Category Archives: British Film
by Emma Street
A Liar’s Autobiography: The Untrue Story of Monty Python’s Graham Chapman is based on Graham Chapman’s fictionalised autobiography which was first published in 1981. Chapman recorded an audio version of his book and this voice recording is used as the soundtrack to the film along with new voice recordings from John Cleese, Michael Palin, Terry Jones and Terry Gilliam. Eric Idle is the only no-show from the Monty Python team.
Fourteen different animation studios worked on the project, animating separate chunks of the film. “Creatively, the different styles reflect the stages in Graham’s life.” said one of the directors, Jeff Simpson, in an interview “Also, it saves us a lot of time.”
Chapman died at the age of 48 from throat cancer. The other members of Monty Python’s Flying Circus have forged successful careers as directors, Hollywood A-list actors and the like while Chapman never had much chance to establish a career post-Python. What with being dead and all.
Lawrence of Arabia is 50 years old. If you can tell us when and where it premièred we have a pair of tickets for the screening tomorrow at Empire Leicester Square at 2.30 pm. It is a 1,330 seat cinema with a high quality 56K Watt THX certified sound system, showcasing Lawrence of Arabia in the best possible setting in its original road show presentation with an overture and intermission.
To win email editor at mostlyfilm dot com before 3pm today with your answer. First out of the hat wins. There’s a clue here in our original review. Good luck!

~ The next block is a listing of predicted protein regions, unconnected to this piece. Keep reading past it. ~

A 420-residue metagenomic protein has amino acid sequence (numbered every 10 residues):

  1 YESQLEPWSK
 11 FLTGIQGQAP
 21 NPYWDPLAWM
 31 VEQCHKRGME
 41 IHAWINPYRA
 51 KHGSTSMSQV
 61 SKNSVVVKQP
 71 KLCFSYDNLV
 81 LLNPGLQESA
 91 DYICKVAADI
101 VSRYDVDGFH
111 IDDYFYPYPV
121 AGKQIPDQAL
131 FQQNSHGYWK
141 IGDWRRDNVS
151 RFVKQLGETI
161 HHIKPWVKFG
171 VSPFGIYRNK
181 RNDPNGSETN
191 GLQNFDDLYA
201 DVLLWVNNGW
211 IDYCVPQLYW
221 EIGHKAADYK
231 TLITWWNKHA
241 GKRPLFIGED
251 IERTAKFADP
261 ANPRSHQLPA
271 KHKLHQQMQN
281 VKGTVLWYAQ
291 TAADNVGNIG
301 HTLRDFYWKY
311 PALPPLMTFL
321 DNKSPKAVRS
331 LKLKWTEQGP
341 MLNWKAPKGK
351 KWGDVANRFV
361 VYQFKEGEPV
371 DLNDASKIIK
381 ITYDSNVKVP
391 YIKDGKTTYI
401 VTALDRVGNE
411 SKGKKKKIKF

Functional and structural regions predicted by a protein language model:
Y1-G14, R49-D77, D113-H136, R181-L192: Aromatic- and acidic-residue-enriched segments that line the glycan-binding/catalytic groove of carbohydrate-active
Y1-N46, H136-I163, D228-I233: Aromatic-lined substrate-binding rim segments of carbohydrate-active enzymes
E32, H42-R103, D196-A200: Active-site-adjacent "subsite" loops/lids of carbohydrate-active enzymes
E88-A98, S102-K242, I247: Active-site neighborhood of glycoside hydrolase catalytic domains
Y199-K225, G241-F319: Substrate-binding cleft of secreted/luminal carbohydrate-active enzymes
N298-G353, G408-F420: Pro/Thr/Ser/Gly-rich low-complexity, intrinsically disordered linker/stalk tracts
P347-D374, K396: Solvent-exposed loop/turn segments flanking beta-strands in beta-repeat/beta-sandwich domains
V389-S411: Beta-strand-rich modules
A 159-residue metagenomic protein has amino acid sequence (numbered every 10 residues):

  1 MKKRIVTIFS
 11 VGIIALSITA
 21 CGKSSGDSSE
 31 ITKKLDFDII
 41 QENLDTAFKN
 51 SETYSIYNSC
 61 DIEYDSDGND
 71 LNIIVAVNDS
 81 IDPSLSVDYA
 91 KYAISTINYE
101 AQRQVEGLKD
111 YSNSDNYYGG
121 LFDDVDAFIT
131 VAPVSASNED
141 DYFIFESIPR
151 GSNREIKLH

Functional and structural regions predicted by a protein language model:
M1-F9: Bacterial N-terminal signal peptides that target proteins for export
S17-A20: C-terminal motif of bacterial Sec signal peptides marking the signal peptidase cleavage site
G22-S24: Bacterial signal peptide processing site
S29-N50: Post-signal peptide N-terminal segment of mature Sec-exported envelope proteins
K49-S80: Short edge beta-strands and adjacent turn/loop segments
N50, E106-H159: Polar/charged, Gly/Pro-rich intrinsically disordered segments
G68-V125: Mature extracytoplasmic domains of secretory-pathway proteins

Ben Wheatley’s eagerly anticipated new film, Sightseers, is a black comedy about a couple on a caravanning holiday across England who start a killing spree. Written by its two stars, Steve Oram and Alice Lowe, the film is receiving regular comparisons to Mike Leigh and Natural Born Killers. What’s interesting is that, although he did not originate the project, the film is so clearly the work of the man who last directed Kill List.
In September, Mostly Film’s Gareth Negus attended a press conference with Ben Wheatley, Alice Lowe and Steve Oram, who talked about the creation of the film, its production and their choice of eccentric tourist spots.
With the 2012 London Film Festival in full swing, Siobhan Callas of Britflicks.com looks at the British productions in this year’s programme.
It’s time once again for the UK’s biggest (and possibly longest titled) film event of the year, The 56th BFI London Film Festival in partnership with American Express.
The festival sees a total of 225 feature films from 68 different countries playing across the capital city’s cinemas for 12 days throughout October. And much to my own personal joy, one sixth of this year’s chosen screen outings are home-grown.
by Blake Backlash
That title seems emblematic of film noir. In so many noirs the city is a malevolent presence, a place that seems both to warp and to be warped by the tortured psyche of the protagonist. If you had to send a telegram summarising the message of most film noir, the curt, four word missive: Hell Is a City, would be a pretty good way to get the job done cheaply.
But a part of what makes this film interesting are the other, non-noir traditions it draws upon. It’s British but it’s a markedly different work than the films I discussed in my MostlyFilm article on Brit Noir, back in March. Significantly, the three films I looked at then are set in London and the South. By contrast, Hell Is a City is set in Manchester. That shift north also brings with it a shift from a heightened reality to an emphasis on veracity. And along with that comes a more serious attempt to more authentically depict the lives of the British working-class.